Again, much like federal stimulus and supporters of pumping more taxpayer money into spending programs, those on the receiving end of state tax credits are supportive. Every tax credit has its own supporters.
Soon after the tax credit commission was named, the Missouri Coalition for Historic Preservation and Economic Development criticized it, claiming the commission lacked enough representation of people who know the economic benefits of historic tax credits. The group is a coalition of business leaders, developers, preservationists and labor groups that works to lobby in an effort to protect historic tax credits.
And business groups, which heavily influence Republicans and Democrats, such as the Missouri Chamber of Commerce and Industry, the Greater Kansas City Chamber of Commcerce, and the St. Louis Regional Chamber and Growth Assocation back most tax credits, saying they are needed to lure companies to Missouri. At the RCGA, for example, there is a whole section on its website dedicated to taxes and incentives.
Opposing tax credits
The one question that does not seem to be on the agenda for the Tax Credit Review Commission on Wednesday is whether or not to keep state tax credits. Should the programs be cut altogether?
If the governor was serious about stimulating economic growth in Missouri, he would eliminate the programs entirely, said Christine Harbin, a research analyst with the Show-Me Institute, a free-market think tank.
The Show-Me Institute, which often refers to tax credits as corporate giveaways or corporate welfare, keeps track of all the tax credits handed out in Missouri online, allowing users to figure out who is benefiting from tax credits.
“Although I applaud the effort to review tax credit programs, I am skeptical that this commission will accomplish anything, since the governor continues to dole out tax credits to his favored few,” Harbin previously told Missouri Watchdog. “We live in a world of second-best options, and a review process is more desirable than nothing.”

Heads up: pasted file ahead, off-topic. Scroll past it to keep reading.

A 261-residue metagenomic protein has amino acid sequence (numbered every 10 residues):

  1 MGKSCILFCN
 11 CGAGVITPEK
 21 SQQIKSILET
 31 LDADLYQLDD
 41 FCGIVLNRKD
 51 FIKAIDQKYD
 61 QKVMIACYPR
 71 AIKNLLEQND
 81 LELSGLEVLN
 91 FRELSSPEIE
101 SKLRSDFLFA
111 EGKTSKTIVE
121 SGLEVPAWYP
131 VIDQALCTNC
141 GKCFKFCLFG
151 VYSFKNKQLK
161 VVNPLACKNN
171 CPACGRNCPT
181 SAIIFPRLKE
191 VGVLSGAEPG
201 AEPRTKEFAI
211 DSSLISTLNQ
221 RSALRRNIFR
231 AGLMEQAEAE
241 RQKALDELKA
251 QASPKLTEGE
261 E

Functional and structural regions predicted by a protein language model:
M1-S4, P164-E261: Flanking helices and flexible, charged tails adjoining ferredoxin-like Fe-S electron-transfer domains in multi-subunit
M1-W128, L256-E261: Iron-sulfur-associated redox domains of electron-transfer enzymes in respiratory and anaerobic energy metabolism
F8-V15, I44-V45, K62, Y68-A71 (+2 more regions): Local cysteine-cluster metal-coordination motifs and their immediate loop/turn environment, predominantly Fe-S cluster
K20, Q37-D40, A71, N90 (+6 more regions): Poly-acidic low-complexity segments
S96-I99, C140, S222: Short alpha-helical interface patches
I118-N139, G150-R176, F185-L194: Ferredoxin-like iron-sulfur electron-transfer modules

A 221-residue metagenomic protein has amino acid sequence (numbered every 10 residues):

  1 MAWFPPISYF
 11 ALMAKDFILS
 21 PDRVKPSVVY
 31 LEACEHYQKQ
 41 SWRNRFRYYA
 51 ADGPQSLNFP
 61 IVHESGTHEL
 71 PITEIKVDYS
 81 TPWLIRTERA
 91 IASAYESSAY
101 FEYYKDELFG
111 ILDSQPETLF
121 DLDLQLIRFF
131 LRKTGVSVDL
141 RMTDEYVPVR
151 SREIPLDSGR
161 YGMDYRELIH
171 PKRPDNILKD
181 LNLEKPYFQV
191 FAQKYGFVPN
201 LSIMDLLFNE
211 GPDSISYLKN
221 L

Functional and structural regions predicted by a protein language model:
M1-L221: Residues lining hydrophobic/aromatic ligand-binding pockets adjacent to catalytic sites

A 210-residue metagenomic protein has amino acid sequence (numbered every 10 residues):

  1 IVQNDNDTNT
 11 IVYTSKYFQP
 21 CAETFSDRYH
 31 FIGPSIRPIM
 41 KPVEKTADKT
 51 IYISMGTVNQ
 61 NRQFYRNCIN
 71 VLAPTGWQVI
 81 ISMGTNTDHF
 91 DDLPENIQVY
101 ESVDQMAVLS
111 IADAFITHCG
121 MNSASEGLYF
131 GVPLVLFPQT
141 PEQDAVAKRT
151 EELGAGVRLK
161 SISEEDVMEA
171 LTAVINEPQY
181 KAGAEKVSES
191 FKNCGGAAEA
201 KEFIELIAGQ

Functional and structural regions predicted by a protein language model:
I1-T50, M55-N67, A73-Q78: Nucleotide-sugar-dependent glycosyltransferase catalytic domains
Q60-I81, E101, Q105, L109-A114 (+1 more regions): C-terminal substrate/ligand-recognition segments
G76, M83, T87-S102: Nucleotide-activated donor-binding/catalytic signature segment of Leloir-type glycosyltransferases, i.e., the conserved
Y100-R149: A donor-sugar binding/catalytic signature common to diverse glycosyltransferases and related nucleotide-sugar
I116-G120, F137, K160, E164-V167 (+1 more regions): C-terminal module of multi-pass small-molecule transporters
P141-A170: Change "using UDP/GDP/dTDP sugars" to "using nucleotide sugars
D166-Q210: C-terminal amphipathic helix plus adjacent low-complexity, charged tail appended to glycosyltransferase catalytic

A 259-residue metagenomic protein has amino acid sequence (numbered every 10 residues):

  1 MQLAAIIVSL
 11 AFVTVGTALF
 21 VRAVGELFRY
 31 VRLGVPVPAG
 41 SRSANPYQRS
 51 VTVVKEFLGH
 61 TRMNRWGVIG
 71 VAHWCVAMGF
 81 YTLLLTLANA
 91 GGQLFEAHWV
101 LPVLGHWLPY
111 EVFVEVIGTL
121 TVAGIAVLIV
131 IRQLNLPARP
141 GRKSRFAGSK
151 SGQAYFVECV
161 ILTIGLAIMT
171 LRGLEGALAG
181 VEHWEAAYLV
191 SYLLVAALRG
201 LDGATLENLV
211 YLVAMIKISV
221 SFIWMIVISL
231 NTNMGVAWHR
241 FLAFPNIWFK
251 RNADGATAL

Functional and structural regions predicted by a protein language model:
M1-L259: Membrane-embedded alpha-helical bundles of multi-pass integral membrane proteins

Cutting tax credits
When asked last month how the state could eliminate its estimated shortfall of between $400 and $900 million for 2012, most of the suggested cuts from the Show-Me Institute were tax credits, with Harbin saying cutting tax credits altogether could save $585 million. Specific tax credits that could provide savings include:
- $200 million for historic preservation tax credits
- $20 million for distresed land assemblage tax credits
- $5.7 million for grape and wine tax credits
- $4.5 million for film production tax credits.
- $2 million for charcoal producers tax credits
Spending your tax dollars
Similar to the growing national debate on stimulus spending and the developing debate in Missouri on how to cut the budget shortfall for fiscal 2012, Wednesday is an opportunity to make your voice heard on tax credits.
What are your thoughts on tax credits?
Do they need to be reduced? Should they be more targeted?
Or should they be cut altogether?
If you are not able to make it to Jefferson City on Wednesday for the commission meeting, join the debate and post your comments below.
Or contact Missouri Watchdog directly. More voices are welcome.
Missouri Watchdog will be in Jefferson City on Wednesday.
For updates, follow Missouri Watchdog on Twitter.
By Brian R. Hook, firstname.lastname@example.org, (314) 482-7944